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Bill Mays spent the majority of 1970s accompanying Sarah Vaughan and Al Jarreau. Lately he has performing on film scores. His talent in these settings is understated and perhaps one must first approach Mr. Mays's art from Live At Maybeck Recital Hall, Volume 26 (Concord Jazz CCD 4567, 1992). On Going Home, Mr. Mays is joined by drummer Matt Wilson, who himself has recently released a warmly-received solo outing on Palmetto, Humidity . This recording is a solid trio outing replete with fine soloing by all concerned. The disc is evenly divided between standards and originals, the latter focusing on a muse provided by Mays' summer home in Shoholo, PA.
Wilson and bassist Martin Wind fill out the trio effectively, providing a bit of rock 'n' roll to the disc closer.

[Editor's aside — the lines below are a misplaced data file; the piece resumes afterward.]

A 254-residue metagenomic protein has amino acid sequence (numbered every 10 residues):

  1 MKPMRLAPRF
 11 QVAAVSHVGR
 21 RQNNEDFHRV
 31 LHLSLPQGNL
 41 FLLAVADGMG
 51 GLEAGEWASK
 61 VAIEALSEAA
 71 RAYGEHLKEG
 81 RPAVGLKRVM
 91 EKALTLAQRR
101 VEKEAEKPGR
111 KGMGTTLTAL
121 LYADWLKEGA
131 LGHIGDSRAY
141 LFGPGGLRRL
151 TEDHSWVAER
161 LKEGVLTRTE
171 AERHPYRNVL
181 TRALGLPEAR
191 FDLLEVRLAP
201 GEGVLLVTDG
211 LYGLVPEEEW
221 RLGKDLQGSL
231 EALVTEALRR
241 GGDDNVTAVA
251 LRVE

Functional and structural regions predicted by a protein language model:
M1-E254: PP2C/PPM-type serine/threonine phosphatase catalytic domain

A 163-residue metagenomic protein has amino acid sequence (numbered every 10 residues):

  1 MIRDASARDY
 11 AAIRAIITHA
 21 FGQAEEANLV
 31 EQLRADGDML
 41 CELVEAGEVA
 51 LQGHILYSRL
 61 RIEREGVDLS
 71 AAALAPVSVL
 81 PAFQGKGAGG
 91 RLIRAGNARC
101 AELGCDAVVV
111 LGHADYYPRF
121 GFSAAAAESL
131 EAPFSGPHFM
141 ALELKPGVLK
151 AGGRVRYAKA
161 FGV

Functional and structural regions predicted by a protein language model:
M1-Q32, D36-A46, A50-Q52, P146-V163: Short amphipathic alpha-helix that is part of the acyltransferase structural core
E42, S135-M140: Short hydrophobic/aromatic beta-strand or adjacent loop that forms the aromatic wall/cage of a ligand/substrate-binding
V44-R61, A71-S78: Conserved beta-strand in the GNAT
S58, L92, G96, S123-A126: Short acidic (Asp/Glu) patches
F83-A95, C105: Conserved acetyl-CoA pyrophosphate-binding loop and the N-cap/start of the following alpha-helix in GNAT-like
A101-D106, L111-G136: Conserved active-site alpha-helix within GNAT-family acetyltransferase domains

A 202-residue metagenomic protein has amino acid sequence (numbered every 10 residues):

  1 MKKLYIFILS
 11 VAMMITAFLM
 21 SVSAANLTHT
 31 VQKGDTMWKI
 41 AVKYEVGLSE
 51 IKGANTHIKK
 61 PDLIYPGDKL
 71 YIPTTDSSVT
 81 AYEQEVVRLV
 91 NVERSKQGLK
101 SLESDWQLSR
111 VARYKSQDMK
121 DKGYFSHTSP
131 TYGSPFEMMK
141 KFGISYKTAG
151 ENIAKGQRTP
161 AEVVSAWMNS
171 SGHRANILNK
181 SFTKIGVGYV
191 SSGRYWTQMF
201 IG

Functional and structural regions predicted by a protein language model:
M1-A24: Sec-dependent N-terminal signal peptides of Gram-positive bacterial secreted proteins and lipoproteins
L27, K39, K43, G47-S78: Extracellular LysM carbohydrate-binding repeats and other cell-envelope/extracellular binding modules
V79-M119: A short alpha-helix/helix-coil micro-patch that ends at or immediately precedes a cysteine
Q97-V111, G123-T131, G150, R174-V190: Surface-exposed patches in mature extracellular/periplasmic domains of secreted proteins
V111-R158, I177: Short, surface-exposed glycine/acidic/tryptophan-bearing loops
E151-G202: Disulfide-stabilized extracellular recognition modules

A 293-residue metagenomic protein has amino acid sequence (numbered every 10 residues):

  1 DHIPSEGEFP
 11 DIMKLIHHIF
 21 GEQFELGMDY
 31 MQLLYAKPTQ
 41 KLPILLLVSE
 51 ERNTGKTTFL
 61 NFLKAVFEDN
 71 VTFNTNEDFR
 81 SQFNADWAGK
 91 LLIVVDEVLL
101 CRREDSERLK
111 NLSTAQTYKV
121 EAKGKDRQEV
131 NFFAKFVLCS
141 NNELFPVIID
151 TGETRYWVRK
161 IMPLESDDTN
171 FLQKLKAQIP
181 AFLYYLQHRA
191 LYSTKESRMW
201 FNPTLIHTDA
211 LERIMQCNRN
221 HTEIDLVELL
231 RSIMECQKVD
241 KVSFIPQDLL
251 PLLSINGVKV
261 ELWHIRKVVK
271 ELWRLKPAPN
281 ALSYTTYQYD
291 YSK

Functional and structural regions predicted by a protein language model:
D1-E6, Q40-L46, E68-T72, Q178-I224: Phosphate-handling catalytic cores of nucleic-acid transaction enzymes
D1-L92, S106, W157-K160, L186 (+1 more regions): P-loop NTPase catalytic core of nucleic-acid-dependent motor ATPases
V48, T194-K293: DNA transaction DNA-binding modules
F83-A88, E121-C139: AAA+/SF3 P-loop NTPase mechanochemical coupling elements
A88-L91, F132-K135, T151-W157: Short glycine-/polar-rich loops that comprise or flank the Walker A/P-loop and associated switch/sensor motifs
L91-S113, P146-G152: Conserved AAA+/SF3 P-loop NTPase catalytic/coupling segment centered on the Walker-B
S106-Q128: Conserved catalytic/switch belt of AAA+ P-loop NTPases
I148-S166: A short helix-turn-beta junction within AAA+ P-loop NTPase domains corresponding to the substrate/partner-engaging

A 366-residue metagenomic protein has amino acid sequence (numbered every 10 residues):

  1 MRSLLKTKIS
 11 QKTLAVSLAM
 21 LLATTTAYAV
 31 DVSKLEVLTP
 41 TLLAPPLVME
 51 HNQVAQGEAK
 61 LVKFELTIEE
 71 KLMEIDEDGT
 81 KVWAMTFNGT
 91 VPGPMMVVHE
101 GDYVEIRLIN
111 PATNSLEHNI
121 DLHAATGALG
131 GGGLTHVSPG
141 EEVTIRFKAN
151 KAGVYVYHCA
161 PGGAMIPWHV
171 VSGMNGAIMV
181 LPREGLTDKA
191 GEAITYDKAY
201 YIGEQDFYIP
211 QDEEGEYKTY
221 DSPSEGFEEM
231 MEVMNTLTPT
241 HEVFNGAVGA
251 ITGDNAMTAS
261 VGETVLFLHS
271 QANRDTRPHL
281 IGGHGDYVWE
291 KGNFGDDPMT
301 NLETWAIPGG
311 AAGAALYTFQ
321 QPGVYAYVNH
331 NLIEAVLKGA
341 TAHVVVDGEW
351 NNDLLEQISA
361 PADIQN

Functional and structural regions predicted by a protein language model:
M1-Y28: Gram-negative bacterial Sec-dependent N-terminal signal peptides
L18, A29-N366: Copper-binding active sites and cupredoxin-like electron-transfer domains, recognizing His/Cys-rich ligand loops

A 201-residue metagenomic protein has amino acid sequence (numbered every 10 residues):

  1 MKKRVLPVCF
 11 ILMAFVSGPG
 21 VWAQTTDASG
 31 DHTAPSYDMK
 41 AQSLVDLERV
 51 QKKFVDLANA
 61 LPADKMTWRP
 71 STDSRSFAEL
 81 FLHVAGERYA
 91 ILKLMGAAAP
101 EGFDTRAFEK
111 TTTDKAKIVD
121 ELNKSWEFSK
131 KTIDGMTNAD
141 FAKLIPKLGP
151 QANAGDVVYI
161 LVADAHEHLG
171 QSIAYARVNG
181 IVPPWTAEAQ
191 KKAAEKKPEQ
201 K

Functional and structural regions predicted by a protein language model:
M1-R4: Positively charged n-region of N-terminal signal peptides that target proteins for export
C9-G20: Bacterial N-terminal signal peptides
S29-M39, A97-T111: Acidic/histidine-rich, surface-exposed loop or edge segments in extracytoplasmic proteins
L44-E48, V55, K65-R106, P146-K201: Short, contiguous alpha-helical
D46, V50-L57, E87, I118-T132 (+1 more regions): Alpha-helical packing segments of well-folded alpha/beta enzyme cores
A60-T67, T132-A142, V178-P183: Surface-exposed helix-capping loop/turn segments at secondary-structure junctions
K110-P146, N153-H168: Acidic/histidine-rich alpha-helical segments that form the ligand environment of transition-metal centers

Mays sings "I'm a Homebody" like a Broadway lyricist singing Mose Allison. His approach is very unique, very idiosyncratic, and absolutely unmistakable. Sprinkled within is a bouncy, "You'd Be So Nice To Come Home To" and a very reflective "Going Home," perhaps the best jazz treatment of Dvorak's beautiful melody since Art Tatum's. Palmetto continues to provide some of the most provocative mainstream jazz today, and this disc is a prime example.
I love jazz because anything is possible; it has few rules and the best jazz breaks those ones. I prefer free improv because it doesn't really have any rules at all.
I was first exposed to jazz in my teens (in the late sixties).
The first jazz record I bought was Filles de Kilimanjaro by Miles Davis, shortly followed by Extrapolation by John McLaughlin.
My advice to new listeners is to listen as widely as possible and not to make snap judgments--stick with it.